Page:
Understanding data types: boolean and equality

Updated: May 27 2021

These notes are taken from Beginner JavaScript by Wes Bos. Go buy it!

A boolean value is either true or false. Like a light switch it’s either on or off.

Booleans are used for logic, such as if statements. They can be calculated or manually set.

let isDrawing = false;

In this case we have a manually set flag variable which might describe the users actions on a page.

We can also calculate booleans:

// set the age
let age = 18;
// age is greater than 19
const ofAge = age > 19;
// returns boolean value of false

Understanding equality #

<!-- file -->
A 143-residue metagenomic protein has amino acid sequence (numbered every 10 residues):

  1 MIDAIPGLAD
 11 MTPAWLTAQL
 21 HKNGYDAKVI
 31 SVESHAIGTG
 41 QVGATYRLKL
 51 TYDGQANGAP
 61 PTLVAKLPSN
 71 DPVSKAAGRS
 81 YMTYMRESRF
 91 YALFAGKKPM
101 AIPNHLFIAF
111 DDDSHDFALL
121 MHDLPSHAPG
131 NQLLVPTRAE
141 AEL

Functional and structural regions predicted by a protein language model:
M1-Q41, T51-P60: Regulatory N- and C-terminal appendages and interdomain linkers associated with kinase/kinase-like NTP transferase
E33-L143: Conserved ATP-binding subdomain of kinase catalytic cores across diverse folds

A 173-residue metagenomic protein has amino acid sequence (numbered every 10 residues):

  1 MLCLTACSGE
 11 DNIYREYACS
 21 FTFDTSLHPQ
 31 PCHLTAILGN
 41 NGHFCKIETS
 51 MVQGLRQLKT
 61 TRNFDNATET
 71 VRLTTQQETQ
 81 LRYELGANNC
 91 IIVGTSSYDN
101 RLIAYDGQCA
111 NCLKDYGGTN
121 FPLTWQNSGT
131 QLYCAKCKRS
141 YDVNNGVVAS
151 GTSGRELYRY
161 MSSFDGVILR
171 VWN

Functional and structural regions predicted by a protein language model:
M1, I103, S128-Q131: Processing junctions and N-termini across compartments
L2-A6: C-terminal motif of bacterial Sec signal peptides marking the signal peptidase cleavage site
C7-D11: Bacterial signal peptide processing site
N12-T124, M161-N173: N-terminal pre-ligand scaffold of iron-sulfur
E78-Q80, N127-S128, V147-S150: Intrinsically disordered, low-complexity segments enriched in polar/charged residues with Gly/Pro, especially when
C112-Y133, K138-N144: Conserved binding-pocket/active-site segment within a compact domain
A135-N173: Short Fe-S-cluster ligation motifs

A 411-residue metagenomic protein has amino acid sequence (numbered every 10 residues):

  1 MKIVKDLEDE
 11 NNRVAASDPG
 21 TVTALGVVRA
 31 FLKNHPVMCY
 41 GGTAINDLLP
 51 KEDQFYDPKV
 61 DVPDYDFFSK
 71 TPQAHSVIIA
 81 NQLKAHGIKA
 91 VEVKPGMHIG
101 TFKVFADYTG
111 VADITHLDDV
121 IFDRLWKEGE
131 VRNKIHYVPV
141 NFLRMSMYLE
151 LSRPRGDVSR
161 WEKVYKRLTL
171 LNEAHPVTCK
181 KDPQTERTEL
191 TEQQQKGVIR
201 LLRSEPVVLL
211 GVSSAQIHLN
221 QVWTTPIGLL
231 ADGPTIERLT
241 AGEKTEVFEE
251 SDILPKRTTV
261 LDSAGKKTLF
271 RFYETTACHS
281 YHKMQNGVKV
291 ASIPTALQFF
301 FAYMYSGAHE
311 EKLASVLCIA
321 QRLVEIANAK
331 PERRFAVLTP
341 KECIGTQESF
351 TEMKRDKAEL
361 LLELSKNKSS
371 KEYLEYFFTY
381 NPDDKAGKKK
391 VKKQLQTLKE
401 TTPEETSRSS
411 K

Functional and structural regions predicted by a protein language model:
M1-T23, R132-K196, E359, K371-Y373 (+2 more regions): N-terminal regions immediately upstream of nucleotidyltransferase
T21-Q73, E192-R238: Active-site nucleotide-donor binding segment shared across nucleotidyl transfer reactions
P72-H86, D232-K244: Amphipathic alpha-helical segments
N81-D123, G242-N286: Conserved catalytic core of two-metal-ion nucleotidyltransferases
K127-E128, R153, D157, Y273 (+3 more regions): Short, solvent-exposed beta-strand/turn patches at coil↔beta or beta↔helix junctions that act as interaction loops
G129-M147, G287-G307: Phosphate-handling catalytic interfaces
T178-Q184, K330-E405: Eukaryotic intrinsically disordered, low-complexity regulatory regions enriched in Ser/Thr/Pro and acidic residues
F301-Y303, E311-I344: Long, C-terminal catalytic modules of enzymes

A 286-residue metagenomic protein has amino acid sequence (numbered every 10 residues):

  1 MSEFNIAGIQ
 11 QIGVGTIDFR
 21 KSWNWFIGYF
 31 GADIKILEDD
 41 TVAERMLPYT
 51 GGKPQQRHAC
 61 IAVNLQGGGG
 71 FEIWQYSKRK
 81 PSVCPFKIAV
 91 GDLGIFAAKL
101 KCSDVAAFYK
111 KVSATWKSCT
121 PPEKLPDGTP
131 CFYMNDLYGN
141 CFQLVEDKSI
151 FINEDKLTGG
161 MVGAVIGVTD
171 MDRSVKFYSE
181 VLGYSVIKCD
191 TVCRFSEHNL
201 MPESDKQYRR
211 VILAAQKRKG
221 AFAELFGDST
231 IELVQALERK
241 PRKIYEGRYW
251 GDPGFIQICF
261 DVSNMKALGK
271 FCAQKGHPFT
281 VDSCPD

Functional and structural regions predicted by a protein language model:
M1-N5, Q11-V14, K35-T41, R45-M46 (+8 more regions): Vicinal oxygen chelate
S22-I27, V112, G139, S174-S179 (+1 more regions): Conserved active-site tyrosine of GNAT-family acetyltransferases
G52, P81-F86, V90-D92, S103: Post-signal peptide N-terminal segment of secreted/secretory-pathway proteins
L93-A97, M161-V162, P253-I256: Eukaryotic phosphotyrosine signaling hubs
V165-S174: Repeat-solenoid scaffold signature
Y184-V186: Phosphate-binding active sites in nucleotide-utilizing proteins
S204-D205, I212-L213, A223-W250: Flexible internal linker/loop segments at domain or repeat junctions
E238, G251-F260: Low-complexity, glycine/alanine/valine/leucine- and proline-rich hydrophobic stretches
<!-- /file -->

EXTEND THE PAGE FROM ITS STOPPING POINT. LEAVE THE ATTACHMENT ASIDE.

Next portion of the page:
We use one equal sign operator (=) to set a variable.

const age = 100;

We also have double equals (==) and triple equals (===). But, what’s the difference? And which one should we use?

Double equals (==) checks the value of the left and right are the same. However it will ignore differences in type.

Take this example. Both left and right values equal 10, however even though the left value is of type string and the right is a number it still returns true.

"10" == 10;

In contrast, triple equals (===) will always check that both the value and the type of the left and right equal the same

The example below returns true as the value of the left and right is 10. And both data types are the same. In this case they are both numbers.

10 === 10;

Next take the following example:

"10" === 10;

Here the values are the same, but the types differ. The left is a string and the right is a number. So false is returned.

You should almost always use triple equals.

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